Carolina penetrates the zone runs easily, and New England essentially uses an inside zone, an outside zone, and counters on those plays.   They should have some success against Carolina, but if things go as they have recently, Carolina should overpower the front and leave the Patriots one-dimensional.

Tom Brady's showing some age - chinks in the armor - or he's struggling with the changes, depending on your viewpoint.  But he's not up to his usual standards.   His yards per play are lowest since 2002, and he's already taken as many sacks as the entire 2012 season.   His 82.9 QB rating isn't bad, but it's his lowest total in a full season ever.  He still doesn't turn the ball over, but he's not quite what he was.   The last good defense he faced, in an OT loss to the Jets, he averaged 5 yards an attempt and a 47.8 percent completion percentage (which included having TE Rob Gronkowski).

He's been without  Gronkowski for most of the year (unfortunately for Carolina, he's back), has had to exchange Wes Welker for a less durable Danny Amendola, and hasn't had outlet Aaron Hernandez for obvious reasons as well.   Julian Edelman leads the team in receptions, though rook Aaron Dobson has shown the ability to make plays Edelman hasn't. Amendola is a solid slot receiver, but he's not Welker.  The powerhouse is Gronkowski, and 2nd TE Michael Hoomanawanui is just a big blocker.  The others, you have to show covered and contest the ball more - they're crafty - but Gronkowski is the guy you have to have accounted; in two of his three games back, he's caught 8 or more balls and over 110 yards.  He caught 10 or more TDs in every prior year, and he could make it this year with limited time if he stays healthy.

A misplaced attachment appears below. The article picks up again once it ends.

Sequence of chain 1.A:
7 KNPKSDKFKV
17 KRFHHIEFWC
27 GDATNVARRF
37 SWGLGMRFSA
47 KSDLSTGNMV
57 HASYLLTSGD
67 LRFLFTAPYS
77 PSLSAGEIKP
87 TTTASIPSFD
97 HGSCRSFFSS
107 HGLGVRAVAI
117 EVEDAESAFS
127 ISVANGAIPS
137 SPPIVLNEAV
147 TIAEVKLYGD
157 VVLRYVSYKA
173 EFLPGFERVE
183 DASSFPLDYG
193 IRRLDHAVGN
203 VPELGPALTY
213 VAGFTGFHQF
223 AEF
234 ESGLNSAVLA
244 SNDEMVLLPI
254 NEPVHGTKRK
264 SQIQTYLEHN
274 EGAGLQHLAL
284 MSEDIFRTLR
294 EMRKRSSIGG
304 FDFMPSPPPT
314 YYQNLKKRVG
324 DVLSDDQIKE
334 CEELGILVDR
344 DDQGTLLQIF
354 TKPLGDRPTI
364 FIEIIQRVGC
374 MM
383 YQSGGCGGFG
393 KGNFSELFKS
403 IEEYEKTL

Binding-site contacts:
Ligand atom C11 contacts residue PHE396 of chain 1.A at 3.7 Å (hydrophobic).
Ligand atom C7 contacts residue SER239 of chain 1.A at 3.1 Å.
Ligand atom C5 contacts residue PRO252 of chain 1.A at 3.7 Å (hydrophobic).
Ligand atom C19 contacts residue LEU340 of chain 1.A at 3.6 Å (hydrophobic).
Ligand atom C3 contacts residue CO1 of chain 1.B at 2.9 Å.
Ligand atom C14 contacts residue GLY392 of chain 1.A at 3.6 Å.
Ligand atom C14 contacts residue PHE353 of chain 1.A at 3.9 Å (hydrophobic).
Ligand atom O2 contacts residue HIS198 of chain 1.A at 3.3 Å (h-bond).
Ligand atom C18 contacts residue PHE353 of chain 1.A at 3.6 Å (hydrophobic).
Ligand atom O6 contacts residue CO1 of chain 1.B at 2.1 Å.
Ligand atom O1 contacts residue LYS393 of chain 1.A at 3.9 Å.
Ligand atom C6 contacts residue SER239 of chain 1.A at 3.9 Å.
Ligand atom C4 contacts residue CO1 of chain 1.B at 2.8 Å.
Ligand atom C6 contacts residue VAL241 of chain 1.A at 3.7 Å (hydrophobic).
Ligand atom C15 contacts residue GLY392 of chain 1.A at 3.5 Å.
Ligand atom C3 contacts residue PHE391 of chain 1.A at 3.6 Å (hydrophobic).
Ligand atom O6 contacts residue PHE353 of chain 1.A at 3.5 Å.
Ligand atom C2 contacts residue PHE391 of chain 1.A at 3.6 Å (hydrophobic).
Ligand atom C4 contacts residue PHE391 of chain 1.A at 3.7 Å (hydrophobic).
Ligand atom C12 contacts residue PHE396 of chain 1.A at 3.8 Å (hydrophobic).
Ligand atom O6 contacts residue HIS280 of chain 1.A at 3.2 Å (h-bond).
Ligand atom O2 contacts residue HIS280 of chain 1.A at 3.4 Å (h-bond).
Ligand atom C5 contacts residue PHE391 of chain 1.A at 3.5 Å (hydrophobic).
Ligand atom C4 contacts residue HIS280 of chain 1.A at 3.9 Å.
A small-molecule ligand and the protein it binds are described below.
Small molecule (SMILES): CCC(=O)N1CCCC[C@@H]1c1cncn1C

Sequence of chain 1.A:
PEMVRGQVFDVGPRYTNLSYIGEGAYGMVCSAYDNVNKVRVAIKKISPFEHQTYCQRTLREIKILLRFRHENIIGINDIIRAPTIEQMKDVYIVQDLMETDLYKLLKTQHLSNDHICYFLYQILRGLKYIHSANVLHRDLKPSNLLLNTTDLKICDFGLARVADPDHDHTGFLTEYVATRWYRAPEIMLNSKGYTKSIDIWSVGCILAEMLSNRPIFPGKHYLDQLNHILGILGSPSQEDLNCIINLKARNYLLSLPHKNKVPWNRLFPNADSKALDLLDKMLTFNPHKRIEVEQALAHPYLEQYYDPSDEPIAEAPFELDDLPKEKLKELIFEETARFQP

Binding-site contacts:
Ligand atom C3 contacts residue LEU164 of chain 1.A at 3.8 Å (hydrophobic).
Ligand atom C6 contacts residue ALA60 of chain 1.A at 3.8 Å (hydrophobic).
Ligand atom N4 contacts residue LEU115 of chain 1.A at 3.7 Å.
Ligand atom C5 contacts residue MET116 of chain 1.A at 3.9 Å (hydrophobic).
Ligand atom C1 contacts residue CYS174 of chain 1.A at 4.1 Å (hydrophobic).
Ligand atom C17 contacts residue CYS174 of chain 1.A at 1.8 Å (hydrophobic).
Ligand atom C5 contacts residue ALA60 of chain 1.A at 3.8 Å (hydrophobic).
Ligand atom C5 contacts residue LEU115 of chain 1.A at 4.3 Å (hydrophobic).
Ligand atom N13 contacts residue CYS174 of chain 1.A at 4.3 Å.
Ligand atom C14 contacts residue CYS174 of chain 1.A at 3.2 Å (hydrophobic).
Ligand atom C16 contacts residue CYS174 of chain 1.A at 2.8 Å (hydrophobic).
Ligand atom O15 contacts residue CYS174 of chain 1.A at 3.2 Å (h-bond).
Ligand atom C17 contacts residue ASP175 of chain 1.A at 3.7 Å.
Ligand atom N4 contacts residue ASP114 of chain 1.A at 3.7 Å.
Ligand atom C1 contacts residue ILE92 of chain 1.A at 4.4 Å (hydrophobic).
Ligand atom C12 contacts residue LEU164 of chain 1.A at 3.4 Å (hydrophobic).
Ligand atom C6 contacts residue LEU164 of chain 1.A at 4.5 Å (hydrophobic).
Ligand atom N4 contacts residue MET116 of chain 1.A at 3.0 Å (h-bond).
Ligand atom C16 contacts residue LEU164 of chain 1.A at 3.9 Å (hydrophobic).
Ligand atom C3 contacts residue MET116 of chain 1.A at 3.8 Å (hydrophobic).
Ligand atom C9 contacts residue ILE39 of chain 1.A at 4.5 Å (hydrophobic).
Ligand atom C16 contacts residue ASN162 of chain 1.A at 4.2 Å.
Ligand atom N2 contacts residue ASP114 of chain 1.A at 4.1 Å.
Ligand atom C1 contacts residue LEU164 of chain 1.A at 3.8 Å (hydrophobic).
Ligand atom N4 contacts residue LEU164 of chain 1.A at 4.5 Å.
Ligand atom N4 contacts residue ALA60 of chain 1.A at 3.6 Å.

So, if you can stop the Pats' running game, that's what you get to face.  Gronkowski, a hard guy to stop on a good day.

Still, first you do have to set out to stop that running game.  Stevan Ridley looked to be losing his job to Shane Vereen - then Vereen almost immediately got hurt.  So, Ridley's been the motive power behind that 8th ranked rush defense.  Ridley is not a pass threat, but at a 4.4 yard average, he's getting it done and he leads the team in total touchdowns with 6.  LeGarrette Blount is listed at FB and gets the balance of the carries.   Not much on tricks, the Patriots have given three rushes to wide receivers.  

Where that run game really happens? The OL.  They have some pass weaknesses, namely Dan Connolly, but Nate Solder is playing like a top LT, and Logan Mankins isn't letting up to his right.   Massive RT Marcus Cannon (6'5, 345) takes over for the more fleet footed Sebastian Vollmer - this will be his third start of his career, but he gets push in the run game and makes for a wide body to get around. 

If New England gets one-dimensional, I don't know if that helps Carolina the way it would playing other teams.   But Carolina has proven to be OK against 3 WR, and it's been a while since that defense has shown major problems.  Bracketing Gronkowski and stopping the run seem like the obvious ways to go - and if it becomes a battle of field position, Carolina's playing that well.  They probably would struggle in a shoot-out, and it's been a few weeks since much magic happens in Carolina's passing game. 

But the matchups seem to go in Carolina's favor in this one. They would have to force the Pats to play their game, but it's doable, and if so, it's a win.